My expectations for medical professionals and institutions are that they show an appropriate level of concern, compassion and competency. I don’t expect infallibility but I do expect that the patient’s well being takes precedence over expediency and convenience.

To end this on a positive note, our family would like to personally thank the ICU nurse by the name of Anyssa. She was personally responsible for helping us get my mother transferred to U of M hospital. After nearly 24 hours of asking for it to happen with no action by the doctors, she made it her personal mission. She didn’t make it obvious that she was behind it either. She just wanted to help us do what was best for my mother. My advice to you is to make her the benchmark you use when hiring staff.


  1. Sadly,this doesn't surprise me.
    What with the tendency to label active children with 'ADD',and then load them up with Ritalin.
    Makes life a whole lot easier on every one but the patient.
    I'm curious about any response you may get from the hospital.

  2. Sling - I will be sending this to the hospital just to make sure we get some sort of response. The posting here is purely cathartic. But then maybe it will warn somebody off of that place.

  3. Another thought is once they intubated her they knew she would need to be admitted for at least a few days, could it be common practice to get patients admitted who they know have decent insurance? It would not suprise me. I too would like to know what their response might be -sc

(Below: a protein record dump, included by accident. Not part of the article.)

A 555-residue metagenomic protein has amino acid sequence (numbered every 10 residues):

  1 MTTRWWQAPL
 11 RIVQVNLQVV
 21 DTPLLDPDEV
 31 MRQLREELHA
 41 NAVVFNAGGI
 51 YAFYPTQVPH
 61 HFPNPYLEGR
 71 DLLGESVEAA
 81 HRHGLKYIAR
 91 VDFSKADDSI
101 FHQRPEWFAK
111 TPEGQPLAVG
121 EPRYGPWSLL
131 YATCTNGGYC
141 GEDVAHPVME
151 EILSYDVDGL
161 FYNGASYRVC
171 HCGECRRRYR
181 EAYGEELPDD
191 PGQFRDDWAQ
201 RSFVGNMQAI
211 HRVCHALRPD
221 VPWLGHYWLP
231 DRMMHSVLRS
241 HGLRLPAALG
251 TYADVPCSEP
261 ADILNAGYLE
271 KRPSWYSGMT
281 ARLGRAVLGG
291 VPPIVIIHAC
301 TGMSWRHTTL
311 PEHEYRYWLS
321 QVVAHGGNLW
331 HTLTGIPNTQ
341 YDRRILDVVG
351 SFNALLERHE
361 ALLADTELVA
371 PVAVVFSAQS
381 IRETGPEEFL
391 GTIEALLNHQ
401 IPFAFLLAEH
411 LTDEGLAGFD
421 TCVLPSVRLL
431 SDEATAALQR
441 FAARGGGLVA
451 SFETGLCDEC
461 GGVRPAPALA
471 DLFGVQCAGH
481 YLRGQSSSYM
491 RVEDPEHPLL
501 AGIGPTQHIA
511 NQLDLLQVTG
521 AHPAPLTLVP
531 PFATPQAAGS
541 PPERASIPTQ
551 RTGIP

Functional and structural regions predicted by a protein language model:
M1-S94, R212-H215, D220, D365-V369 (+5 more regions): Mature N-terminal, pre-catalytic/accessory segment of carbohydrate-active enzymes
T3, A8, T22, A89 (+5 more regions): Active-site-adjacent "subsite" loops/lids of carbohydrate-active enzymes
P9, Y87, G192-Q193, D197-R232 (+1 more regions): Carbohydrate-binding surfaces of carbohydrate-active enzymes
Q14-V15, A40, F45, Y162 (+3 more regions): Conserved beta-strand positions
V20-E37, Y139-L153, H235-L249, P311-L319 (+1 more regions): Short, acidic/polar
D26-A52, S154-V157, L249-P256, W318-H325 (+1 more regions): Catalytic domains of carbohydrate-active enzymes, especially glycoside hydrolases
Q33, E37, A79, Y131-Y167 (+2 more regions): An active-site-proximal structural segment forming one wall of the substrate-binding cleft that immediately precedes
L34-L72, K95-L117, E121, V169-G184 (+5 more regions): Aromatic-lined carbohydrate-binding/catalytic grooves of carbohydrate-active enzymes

4. If you can, see if there's a board you can send your concerns to or find out who is responsible for making an inquiry official. I'd ask someone at U of M and contact an attorney. There are some who will direct you to the right place without a fee.
    My mother was in the ICU for quite awhile and when they first moved her they didn't contact anyone, including my father. She fell once she was there, was unconcsious, and still no one informed us; I found out when they were taking her in for a CT scan.

  5. Cousin S - I shudder to think that they could be motivated by that. I will let you know if I get an answer.

    Jeanna - We are starting with the patient advocate and will see where that takes us.

  6. Good luck to you, I met a dead end with the PA (they are first and foremost hospital employees in most cases), but everyone is different.

  7. Man oh man, this makes me mad!! I'm sorry you and your family had such a sucky experience there. And those doctors and nurses need to learn that even a little compassion goes a long, long way.

  8. Send it to the newspapers, the medis of all persuasions, to your local MP or whatever they are called. MAKE NOISE!!!The hospital will bury your complaint. My manuscript has multipletimes multiple examples of this. Your mum survived...next time you may not be there as quick...

    Be noisy and never leave your mum's side never never. except if she is taken to theatre.

    Much of the medical profession 9and I have many nurses in my family) function under medieval human rights...your mum and any relative has the best chance of someone is there 24/7 Never again will I allow anyone of my daughters to be in hospital alone... iof I have to bring in my own pillows and bedroll..easily done. They have no right to ask you to leave...as long as you remain calm and reasonable.

    Carry a small tape recorder and at the slightest sign of them being bolshoi put it on the bedside table and press record...that'll stuff the little shits. They can not stop you.